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Hello 2012!

It’s the end of the year! As someone else mentioned on Twitter earlier today, I’d hardly got used to it being 2011, let alone 2012. Clearly I am Getting Old.

Personally and professionally, 2011 has been an amazing year:

  • I signed a two-book deal with Angry Robot books and I signed with a kick-ass agent from a kick-ass agency. These two events were basically dreams come true, so for that alone, 2011 rocked.
  • I had an amazing week in New York and completely fell in love with the city. There was much sightseeing and show-going (including Daniel Radcliffe in How To Succeed In Business Without Really Trying); I got a personal tour of the Tor offices in the famous Flatiron building; I met my agent in person for the first time, and found myself in the slightly surreal position of describing future projects to none other than Donald Maass himself; we melted in the September heat (seriously, what was going on in September?); we had some amazing food, and I vowed to return as often as possible.
  • I went back home to New Zealand for the first time in nearly five years, and had a terrific three weeks feeling like I’d never left, thanks largely to the ability to stay connected to friends and family via the internet. Which is a good thing. Also: I ate a lot of pineapple lumps.
  • There were some terrific conventions, from the SFX Weekender in February to Alt Fiction in June and FantasyCon in September. It’s hard to pick a favourite, but I think FantasyCon edges it out – terrific organisation, massive attendance, and a glorious late summer by the seaside in Brighton. I made a lot of new friends and appeared on my first convention panels.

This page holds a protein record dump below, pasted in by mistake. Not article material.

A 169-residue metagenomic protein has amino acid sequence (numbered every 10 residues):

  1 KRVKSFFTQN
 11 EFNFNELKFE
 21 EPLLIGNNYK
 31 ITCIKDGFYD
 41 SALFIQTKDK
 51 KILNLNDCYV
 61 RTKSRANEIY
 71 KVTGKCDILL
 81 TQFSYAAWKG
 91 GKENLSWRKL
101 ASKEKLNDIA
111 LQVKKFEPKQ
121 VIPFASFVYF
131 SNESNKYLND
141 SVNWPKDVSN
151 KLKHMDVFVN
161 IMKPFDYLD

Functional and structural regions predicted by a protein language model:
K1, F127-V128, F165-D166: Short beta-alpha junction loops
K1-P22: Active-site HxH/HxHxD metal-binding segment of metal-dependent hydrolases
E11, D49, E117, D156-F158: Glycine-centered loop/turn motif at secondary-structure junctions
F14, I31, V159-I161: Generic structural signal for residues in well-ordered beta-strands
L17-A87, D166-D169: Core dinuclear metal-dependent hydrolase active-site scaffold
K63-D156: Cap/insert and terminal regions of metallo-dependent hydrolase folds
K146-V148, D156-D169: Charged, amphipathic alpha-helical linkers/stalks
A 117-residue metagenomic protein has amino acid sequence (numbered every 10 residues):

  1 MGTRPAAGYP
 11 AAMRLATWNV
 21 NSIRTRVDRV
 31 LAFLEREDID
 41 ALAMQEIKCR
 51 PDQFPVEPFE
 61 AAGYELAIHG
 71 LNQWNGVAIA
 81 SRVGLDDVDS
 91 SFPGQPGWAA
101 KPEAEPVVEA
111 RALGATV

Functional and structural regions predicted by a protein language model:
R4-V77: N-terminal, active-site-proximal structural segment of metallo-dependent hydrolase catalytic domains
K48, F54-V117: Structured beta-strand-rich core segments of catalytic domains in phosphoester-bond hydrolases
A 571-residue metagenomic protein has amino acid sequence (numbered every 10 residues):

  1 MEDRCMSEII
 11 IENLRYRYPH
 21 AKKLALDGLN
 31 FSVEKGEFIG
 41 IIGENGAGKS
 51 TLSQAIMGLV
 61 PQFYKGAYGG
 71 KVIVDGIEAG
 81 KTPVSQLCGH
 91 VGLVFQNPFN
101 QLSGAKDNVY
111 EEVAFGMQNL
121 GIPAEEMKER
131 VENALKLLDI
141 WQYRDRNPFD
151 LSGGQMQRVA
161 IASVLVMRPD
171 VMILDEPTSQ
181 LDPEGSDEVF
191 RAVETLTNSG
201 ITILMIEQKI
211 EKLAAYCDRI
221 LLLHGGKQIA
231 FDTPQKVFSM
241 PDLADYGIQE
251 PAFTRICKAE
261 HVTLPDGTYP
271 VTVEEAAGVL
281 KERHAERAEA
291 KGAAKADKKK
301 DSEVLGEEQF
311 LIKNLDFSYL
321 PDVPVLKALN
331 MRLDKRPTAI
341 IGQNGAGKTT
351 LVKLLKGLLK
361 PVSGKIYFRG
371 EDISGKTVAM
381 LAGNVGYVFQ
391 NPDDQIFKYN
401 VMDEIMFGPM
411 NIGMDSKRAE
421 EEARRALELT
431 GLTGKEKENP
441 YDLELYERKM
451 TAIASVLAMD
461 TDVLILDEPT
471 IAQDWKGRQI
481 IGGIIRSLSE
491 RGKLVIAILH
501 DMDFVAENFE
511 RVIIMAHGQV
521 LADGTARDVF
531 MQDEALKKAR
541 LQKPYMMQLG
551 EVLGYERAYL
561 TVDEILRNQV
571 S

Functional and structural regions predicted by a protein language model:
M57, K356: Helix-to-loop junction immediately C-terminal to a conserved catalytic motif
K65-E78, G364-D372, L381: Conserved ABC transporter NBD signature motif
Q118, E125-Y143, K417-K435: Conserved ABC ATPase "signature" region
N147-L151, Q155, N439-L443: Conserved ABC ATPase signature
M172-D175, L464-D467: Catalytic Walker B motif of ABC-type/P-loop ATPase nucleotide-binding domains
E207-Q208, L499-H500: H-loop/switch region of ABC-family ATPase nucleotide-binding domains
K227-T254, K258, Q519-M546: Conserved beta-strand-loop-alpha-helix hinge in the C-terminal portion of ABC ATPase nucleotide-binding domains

• Lauren Beukes came over from South Africa twice, firstly for EasterCon and secondly en route to WorldCon via the marvellous Out of this World science fiction exhibition at the British Library. She also liked Empire State (phew!), and blurbed it alongside a collection of wonderful writers and creators.
  • I read some amazing books, some of which have joined my list of favourites – The Night Circus by Erin Morgenstern, Ready Player One by Ernest Cline, Blackbirds by Chuck Wendig, Pantomine by Laura Lam, My Life As A White Trash Zombie by Diana Rowland, The Five by Robert McCammon, Southern Gods by John Hornor Jacobs, and Version 43 by Philip Palmer.
  • This year was also a big one for music, culminating in seeing my favourite band, The Cure, perform their first three albums plus b-sides in sequence at the Royal Albert Hall. The Cure don’t play very often, and the Reflections show was a once-in-a-lifetime experience.
  • Writing-wise, I wrote one complete manuscript (about 120,000 words), the first half of another (55,000 words), and edited and/or copyedited three more.

Phew. And no doubt I’ve forgotten a whole lot of stuff too. 2011 was epic, it was gigantic, it was fantastic.

And 2012? 2012 is going to be even bigger. I don’t really pay much attention to New Year’s Resolutions, but following in the fashion of Woody Guthrie’s New Year Rulin’s, I have some plans. Some big ones.

I hope everyone has a safe and happy New Year! See you in 2012!

A visit to Gotham

So, last week I was in New York City – my first proper visit, having passed through it very briefly en route to Toronto in about 2003. In short, it was a phenomenal four days. We saw a selection of sights, did some shopping, ate some fine food, saw a show (How To Succeed At Business Without Really Trying, with Daniel Radcliffe in the lead role), melted in the heat in Central Park, and had a generally awesome time. That pretty much sums it up – four days was a good length of time to get a taster of the city, and we’ve certainly made a list of things to do and see on the next visit. My two regrets are that we ran out of time to visit any Ghostbusters locations, except for Central Park West (aka Spook Central), and that I never found any Twinkies!